Fear, Force, and Leather: The Texas Prison System&rsquot;s First Hundred Years 1848-1948


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Race and the Sentencing and Treatment of Convicts

Prisoners working in a cane field

African-Americans comprised only about 20 percent of the population of Texas, but for decades after the Civil War, they made up about half of the prison population. About 40 percent of the prisoners were white, and about 10 percent were Hispanic. The disparity was typical of the states of the former Confederacy. In fact, Texas’s sentencing was not as unequal as some. In Mississippi, 90 percent of the prison population was African-American; in Georgia the figure was 87 percent.

The inequality was rooted in the Jim Crow system that became embedded in Southern life after the end of Reconstruction. In a nutshell, African-Americans were systematically excluded from voting, with no say over the election of sheriffs, judges, or district attorneys. They were permitted to testify in court, but not allowed to serve on juries. In addition, very few could afford legal counsel. It was not until 1964 that the Supreme Court ruled in Gideon vs. Wainwright that the court must appoint an attorney for indigent defendants.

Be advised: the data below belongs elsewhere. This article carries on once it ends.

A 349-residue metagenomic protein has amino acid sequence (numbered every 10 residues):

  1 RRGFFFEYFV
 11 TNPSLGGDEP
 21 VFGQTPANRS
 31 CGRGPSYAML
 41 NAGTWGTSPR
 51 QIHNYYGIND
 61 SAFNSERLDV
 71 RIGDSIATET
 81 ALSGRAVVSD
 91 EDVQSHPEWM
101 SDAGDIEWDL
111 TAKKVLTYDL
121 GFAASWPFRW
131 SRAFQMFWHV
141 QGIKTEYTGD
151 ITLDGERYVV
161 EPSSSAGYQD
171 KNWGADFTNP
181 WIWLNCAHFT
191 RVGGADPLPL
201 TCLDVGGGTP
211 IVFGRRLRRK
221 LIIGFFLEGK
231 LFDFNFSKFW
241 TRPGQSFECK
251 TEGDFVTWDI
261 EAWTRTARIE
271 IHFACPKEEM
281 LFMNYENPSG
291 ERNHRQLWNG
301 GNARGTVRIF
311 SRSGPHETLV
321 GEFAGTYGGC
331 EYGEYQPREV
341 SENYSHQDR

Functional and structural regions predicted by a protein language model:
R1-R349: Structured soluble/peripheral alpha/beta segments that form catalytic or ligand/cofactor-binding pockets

Texas used prison as a punishment more often than almost any other state. By 1900 Texas had the largest prison population in the South and the second largest in the nation, as well as the largest percentage of incarcerated whites. An examination of the records of the numerous investigations does not reveal any particular racial differences in the cruelty meted out to convicts. In this respect as in no other, it appears that the system was color-blind.

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Page last modified: February 10, 2016